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Author Topic: The Timber (2015)  (Read 150 times)
Spikeopath
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« on: August 13, 2017, 02:36:02 AM »

http://www.imdb.com/title/tt2215673/reference

A felled log?

The Timber is directed by Anthony O'Brien and O'Brien co-writes the screenplay with Steve Allrich and Colin Ossiander. It stars James Ransome, Josh Peck and William Gaunt. Music is by Tim Borquez and cinematography by Phil Parmet.

Two brothers set off on a mission through the snowy wilderness...

The Timber is one of those films that's baffling yet intriguing. One only has to look at some amateur review sites to see that it's reviled and adored in equal measure. Depending on what side of the fence you sit, it's either a misunderstood (and under appreciated) art house Western venture, or a badly edited and incomprehensible mess.

The two brothers played by Ransome and Peck are on a mission to capture their estranged father (Gaunt) who has gone psycho after his Yukon gold well has run dry. This point of reference is not instantly apparent and is quite frankly vague and almost lost in the surreal mix. Upon their journey they encounter problems and weird characters, all this while they also contend with the ghosts of their pasts (for all we know they might actually be ghosts anyway!). The narrative is choppy, punctured by irritatingly long periods of pointless silence, and there seems to be gaps where something else should be formed, thus giving the impression that it was filmed on the fly with mucho improv.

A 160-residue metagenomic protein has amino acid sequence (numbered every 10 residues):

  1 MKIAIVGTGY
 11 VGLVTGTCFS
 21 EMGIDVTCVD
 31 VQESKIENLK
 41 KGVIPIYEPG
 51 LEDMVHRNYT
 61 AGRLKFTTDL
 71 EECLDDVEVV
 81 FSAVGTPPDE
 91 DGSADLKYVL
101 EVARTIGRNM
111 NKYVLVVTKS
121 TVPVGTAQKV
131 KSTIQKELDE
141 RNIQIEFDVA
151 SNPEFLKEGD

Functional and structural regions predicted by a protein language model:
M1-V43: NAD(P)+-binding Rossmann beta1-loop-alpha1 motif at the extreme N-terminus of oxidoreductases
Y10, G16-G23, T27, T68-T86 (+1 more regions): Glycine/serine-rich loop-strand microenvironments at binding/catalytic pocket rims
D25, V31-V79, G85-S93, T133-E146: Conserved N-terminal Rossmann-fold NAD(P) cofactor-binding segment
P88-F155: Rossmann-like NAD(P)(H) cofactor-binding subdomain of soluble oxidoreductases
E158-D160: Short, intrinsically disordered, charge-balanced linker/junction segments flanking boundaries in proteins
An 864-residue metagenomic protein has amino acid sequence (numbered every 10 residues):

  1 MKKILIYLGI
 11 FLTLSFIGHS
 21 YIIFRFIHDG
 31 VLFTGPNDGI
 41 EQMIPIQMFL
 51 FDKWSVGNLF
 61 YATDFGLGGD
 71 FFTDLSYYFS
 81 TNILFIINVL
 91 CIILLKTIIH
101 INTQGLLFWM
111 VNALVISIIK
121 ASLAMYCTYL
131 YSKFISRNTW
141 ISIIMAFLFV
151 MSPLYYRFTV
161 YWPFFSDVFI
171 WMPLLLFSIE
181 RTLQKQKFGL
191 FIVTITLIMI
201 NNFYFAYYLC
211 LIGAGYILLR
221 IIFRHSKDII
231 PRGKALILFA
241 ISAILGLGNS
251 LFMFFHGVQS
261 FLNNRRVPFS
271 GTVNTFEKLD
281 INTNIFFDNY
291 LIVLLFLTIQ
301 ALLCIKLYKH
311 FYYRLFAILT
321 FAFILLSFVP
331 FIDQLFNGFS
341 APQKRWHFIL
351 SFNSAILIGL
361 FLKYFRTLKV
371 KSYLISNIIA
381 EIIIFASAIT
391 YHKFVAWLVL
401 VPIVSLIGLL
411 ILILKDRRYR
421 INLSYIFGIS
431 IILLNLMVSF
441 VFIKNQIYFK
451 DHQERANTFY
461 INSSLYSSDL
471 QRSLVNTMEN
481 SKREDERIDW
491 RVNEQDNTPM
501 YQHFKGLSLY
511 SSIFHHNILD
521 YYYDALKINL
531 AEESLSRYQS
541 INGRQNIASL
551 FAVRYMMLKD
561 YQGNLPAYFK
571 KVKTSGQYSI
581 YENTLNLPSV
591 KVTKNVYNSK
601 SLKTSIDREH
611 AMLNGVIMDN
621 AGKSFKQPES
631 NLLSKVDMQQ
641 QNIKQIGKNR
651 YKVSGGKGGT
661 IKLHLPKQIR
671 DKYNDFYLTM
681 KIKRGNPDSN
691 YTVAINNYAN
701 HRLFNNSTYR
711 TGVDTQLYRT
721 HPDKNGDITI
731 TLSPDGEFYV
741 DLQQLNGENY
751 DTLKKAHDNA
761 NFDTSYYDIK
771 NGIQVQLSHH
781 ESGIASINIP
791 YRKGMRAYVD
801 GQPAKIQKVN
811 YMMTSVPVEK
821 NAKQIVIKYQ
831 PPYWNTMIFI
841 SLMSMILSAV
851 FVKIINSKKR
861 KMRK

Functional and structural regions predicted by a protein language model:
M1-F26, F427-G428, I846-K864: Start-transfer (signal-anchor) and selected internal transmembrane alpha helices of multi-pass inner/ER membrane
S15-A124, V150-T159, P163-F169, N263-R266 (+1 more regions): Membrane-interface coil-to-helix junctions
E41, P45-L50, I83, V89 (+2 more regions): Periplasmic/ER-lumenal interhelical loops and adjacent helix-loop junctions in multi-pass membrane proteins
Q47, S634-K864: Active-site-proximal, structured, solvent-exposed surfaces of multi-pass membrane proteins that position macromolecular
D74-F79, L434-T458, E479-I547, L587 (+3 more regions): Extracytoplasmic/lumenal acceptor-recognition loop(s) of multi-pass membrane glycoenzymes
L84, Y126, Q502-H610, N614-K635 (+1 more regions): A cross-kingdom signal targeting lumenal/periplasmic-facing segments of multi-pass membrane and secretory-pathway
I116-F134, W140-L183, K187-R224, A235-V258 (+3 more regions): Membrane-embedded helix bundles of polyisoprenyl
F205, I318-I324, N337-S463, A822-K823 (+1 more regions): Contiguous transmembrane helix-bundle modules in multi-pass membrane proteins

Of course it could well be the intention of the makers was to deliberately make a nightmare/dreamy Apocalypse Now style Oater, and that many of us just don't get it? Or it really is a case of ideas above their station? What isn't in doubt is that it's magnificently photographed, a snowy Western filmed on location in the Carpathian Mountains is a thing to cherish, whilst it is undoubtedly a fascinating production, but conversely it's almost impossible to recommend with confidence. Roll the dice and take your chance... 4/10

Region 2 - DVD.

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